Scott Morrison has attacked Anthony Albanese as a “flip-flop” leader on boat arrivals after Labor called for a family that does not qualify as refugees to stay in Australia.
Rejecting calls to use the “God powers” under Australian law for the Minister for Home Affairs to intervene, the Prime Minister said Anthony Albanese’s policy was inconsistent.
The parents, mother Priya and her husband Nadesalingam, arrived by boat separately as asylum seekers seven years ago.
They have two Australian-born children, Kopika, 4, and Tharunicaa, 2.
Mr Albanese concedes they are not “economic refugees”, not fleeing persecution but wants them to stay because they are employed and much loved in the local community.
Echoing new Liberal Party attack ads on social media, the Prime Minister said that Mr Albanese had said one thing before the election and was saying another thing afterward.
— Liberal Party (@LiberalAus) September 4, 2019
“The thing you will know about me on border protection is I am consistent,’ he said.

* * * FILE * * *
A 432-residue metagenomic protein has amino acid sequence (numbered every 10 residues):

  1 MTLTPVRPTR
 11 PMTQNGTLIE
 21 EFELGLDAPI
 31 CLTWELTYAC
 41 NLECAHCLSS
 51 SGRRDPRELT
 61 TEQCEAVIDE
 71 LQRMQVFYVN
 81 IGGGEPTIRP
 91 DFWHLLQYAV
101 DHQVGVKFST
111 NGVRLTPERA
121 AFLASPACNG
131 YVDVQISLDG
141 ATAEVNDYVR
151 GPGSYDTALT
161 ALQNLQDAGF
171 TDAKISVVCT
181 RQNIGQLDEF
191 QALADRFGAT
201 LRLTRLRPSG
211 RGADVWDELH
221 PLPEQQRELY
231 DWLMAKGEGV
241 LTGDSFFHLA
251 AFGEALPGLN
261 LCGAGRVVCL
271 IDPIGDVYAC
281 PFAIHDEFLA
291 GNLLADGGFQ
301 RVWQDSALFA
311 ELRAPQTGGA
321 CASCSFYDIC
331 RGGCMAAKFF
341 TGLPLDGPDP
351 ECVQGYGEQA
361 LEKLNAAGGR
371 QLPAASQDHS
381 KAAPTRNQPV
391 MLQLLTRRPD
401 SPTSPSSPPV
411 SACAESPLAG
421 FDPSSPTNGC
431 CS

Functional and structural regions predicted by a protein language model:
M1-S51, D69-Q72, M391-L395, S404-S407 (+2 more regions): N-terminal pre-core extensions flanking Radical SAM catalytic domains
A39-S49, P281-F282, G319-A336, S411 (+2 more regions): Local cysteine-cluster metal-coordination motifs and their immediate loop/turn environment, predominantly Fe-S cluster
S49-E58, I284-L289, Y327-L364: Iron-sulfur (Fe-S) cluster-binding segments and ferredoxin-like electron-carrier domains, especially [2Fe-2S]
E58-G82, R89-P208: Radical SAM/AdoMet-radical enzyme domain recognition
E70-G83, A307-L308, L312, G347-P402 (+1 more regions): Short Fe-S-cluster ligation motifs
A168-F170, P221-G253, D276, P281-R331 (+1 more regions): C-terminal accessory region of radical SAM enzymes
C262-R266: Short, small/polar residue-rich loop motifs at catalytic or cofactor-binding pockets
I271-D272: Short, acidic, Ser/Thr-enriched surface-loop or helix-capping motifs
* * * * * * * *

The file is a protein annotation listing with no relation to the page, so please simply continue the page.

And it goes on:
“When I say something, I mean it. I don’t go flip-flopping around to suit the particular opinions of the day.
“I mean, Anthony Albanese said in 2013 that if you came to Australia illegally by boat, then you should not be settled here, but then just in the past week, he’s changed his mind. Which is it?””
Kevin Rudd established the principle that asylum seekers who arrive by boat would not be settled in Australia in 2013, after he regained the leadership shortly before a federal election.
Mr Albanese backed the policy then and now, but wants an exception to be made for a Tamil family that settled in regional Queensland on temporary visas while their refugee claims were assessed.
“That is not how you run your borders,” he said.
“I am going to be consistent. Australians expect that of me and have always seen that from me and what they are seeing from Labor and others is flips-flops … and you cannot run your border based on flips-flops.”
Mr Albanese insisted his call for compassion for the family did not represent a “flip flop” or shift in Labor policy.
“No, it doesn’t, any more than the fact that Peter Dutton has intervened … on more than 4,000 occasions than the minister,” he said.
“Ministerial discretion is there so that if there are particular circumstances around a case, the minister can say it is in Australia’s interests for people to be granted a visa.
“Now, Peter Dutton is happy to do that for au pairs when someone has his number. He’s not happy to do it when a regional community is saying that this family is integrated into the community.”
Mr Albanese said the family are much loved in their local community.
“Priya was volunteering in St Vincent de Paul. Their little girls, 4 and 2, do not represent a threat to Australia’s security,” he said.